Donald Trump with his son Barron in a file photo.
Photo: JIM WATSON / . / .
A man in Pennsylvania was charged Tuesday by federal authorities with creating bogus online accounts on behalf of former President Donald Trump’s brother and his youngest son Barron to receive illegal donations of thousands of dollars from Republican supporters in all the country.
Joshua Hall, 22, of Mechanicsburg, He was conditionally released after posting a $ 25,000 bond following a Harrisburg court appearance on charges of wire fraud and aggravated identity theft. If convicted, he faces up to 22 years in prison.
Fake accounts on social networks through political organization that did not exist
According to a press release from the United States Attorney’s Office for the Southern District of New York, the defendant created fake accounts on social networks to raise funds through a fictitious political organization.
“Joshua Hall allegedly He posed as members of the family of the then president of the United States on social media to fraudulently induce hundreds of victims to donate to a non-existent political organization, and then pocketed those funds for personal use. We thank the FBI (Federal Bureau of Investigation) for their collaboration in investigating this case, and we remain dedicated to eradicating and prosecuting fraud wherever we find it, ”said Audrey Strauss, a Manhattan prosecutor.
The court documents in the case specify that Hall would have defrauded followers of the former president between September 2019 and last December, under the false argument that he was collecting funds for the magnate’s reelection.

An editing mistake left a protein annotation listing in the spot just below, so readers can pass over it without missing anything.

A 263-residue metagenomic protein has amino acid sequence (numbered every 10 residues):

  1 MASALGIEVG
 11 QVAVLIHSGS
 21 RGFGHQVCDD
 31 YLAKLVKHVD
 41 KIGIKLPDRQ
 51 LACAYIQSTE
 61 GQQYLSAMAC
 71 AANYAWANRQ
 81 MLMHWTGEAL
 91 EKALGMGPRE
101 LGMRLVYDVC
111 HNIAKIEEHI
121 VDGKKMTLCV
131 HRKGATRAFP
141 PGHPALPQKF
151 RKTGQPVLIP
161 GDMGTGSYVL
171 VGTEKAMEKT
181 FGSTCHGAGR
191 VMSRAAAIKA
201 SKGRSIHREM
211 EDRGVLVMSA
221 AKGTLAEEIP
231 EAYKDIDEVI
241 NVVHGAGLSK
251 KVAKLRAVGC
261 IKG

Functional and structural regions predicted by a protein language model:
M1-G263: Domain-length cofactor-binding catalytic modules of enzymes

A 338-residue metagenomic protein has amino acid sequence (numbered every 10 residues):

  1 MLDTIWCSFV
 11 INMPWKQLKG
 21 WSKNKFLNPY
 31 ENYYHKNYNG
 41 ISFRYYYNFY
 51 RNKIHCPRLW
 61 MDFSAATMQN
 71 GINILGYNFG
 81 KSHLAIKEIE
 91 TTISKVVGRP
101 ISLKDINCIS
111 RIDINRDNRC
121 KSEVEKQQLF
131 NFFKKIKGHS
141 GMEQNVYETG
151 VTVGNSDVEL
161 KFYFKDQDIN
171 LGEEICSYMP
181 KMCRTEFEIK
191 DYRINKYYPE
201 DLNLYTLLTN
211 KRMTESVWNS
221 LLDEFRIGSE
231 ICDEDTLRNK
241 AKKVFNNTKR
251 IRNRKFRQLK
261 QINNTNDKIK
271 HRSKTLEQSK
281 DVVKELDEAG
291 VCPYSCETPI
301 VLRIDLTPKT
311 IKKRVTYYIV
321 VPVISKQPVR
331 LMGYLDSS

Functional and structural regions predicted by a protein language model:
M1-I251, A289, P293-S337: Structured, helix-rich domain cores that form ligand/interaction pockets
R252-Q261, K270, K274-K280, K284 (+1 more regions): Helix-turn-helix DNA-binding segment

Hall used image of Trump’s brother and son to advance fraudulent campaign
A central part of the scheme was based on the use of the image of Trump’s relatives on social media accounts.
Using photos of Barron and Trump’s brother Robert on the fake accounts, the man convinced more than 100,000 online followers that he was close to the Republican’s family.
In Robert’s case, Hall would have led users to believe that he supported his organization until his death last August.
Three days after his death, Hall created an account claiming that Trump’s 14-year-old son supported him.
They closed his account on a crowdfunding site
The defendant’s efforts to scam the victims increased in late July when he solicited donations through a crowdfunding site for events, merchandise and grassroots organization of the alleged pro-Trump entity.
The website closed the account after Hall was unable to explain last December how he used the funds he collected.